Background: Aspirin Exacerbated Respiratory Disease (AERD) is a chronic medical condition that encompasses asthma, nasal polyposis, and hypersensitivity to aspirin and other non-steroidal anti-inflammatory drugs. Several previous studies have shown that part of the genetic effects of the disease may be induced by the interaction of multiple genetic variants. However, heavy computational cost as well as the complexity of the underlying biological mechanism has prevented a thorough investigation of epistatic interactions and thus most previous studies have typically considered only a small number of genetic variants at a time.
Methods: In this study, we propose a gene network based analysis framework to identify genetic risk factors from a genome-wide association study dataset. We first derive multiple single nucleotide polymorphisms (SNP)-based epistasis networks that consider marginal and epistatic effects by using different information theoretic measures. Each SNP epistasis network is converted into a gene-gene interaction network, and the resulting gene networks are combined as one for downstream analysis. The integrated network is validated on existing knowledgebase of DisGeNET for known gene-disease associations and GeneMANIA for biological function prediction.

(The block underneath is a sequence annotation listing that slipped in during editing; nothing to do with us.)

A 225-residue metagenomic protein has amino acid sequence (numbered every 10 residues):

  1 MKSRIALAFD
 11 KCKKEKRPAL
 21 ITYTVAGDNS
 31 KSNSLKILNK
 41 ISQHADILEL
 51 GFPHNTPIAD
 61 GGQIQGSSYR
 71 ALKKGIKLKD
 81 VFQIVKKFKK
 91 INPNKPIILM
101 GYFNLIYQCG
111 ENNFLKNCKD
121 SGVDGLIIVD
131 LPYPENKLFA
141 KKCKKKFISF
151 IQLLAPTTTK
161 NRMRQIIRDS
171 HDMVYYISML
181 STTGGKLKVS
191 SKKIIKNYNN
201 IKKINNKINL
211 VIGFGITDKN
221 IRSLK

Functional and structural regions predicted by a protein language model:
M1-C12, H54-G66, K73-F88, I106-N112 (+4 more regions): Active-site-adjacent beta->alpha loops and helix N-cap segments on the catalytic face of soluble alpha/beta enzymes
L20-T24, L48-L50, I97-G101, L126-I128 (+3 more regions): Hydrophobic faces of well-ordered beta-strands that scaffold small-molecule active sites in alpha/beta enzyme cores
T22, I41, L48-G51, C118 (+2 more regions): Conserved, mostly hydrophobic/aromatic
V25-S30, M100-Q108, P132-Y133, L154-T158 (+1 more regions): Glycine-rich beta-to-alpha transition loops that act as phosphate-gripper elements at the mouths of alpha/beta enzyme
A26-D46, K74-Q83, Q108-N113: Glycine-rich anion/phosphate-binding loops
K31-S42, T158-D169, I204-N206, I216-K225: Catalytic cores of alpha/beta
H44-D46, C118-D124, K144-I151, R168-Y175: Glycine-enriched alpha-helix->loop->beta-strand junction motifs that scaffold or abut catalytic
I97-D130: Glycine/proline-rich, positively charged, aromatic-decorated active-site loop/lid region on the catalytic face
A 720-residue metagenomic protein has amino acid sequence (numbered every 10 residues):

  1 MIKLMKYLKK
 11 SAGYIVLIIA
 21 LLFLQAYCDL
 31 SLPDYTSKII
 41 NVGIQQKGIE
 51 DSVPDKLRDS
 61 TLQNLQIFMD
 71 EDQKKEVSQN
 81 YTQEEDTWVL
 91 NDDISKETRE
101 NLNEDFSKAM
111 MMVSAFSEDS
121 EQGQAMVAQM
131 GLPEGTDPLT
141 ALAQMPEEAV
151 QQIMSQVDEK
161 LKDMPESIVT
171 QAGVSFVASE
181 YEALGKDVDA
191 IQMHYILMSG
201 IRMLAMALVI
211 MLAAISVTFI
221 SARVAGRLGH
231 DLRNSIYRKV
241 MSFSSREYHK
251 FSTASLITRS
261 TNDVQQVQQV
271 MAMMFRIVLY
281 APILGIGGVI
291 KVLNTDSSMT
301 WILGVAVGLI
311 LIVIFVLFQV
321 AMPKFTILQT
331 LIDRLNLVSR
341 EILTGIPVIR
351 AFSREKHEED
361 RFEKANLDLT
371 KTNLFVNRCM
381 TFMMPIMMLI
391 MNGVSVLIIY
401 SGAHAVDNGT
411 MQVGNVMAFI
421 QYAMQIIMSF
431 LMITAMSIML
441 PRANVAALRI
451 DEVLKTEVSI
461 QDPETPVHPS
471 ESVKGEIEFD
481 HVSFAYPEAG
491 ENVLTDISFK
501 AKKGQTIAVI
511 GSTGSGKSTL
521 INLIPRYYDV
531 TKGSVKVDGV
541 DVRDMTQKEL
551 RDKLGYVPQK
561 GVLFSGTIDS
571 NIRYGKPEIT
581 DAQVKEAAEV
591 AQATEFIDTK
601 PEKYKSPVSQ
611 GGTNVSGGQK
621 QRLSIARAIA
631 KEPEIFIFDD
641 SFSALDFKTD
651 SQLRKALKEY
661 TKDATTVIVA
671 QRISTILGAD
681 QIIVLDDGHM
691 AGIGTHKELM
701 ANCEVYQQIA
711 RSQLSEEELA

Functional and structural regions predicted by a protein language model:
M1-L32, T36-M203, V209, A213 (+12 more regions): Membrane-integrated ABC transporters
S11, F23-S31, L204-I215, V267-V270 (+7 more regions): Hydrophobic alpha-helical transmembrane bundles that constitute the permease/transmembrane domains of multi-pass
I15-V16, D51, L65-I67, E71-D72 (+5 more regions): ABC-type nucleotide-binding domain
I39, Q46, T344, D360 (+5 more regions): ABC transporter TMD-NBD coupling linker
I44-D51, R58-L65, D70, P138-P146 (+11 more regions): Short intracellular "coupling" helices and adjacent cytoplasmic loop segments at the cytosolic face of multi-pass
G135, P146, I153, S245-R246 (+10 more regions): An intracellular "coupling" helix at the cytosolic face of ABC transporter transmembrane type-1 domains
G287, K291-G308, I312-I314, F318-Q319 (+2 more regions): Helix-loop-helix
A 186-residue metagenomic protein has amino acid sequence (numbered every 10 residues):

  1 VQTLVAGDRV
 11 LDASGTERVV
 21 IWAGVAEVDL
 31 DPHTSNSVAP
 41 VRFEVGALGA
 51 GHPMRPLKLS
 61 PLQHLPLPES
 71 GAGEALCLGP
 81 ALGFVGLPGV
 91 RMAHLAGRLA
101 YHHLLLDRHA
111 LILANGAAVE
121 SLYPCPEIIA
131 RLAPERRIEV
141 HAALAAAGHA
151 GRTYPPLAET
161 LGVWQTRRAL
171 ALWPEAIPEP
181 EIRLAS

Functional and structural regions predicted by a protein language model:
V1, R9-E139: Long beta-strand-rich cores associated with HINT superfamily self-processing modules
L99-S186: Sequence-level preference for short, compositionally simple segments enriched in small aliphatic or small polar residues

Results: We demonstrated our proposed method on a Korean GWAS dataset, which has genotype information of 440,094 SNPs for 188 cases and 247 controls. The topological properties of the generated networks are examined for scale-freeness, and we further performed various statistical analyses in the Allergy and Asthma Portal (AAP) using the selected genes from our integrated network.
Conclusions: Our result reveals that there are several gene modules in the network that are of biological significance and have evidence for controlling susceptibility and being related to the treatment of AERD.
Keywords: Aspirin exacerbated respiratory disease (AERD); Asthma; Epistasis; Genome-wide association study (GWAS); Information gain (IG); Integrated network; Mutual information (MI); Single nucleotide polymorphisms (SNP).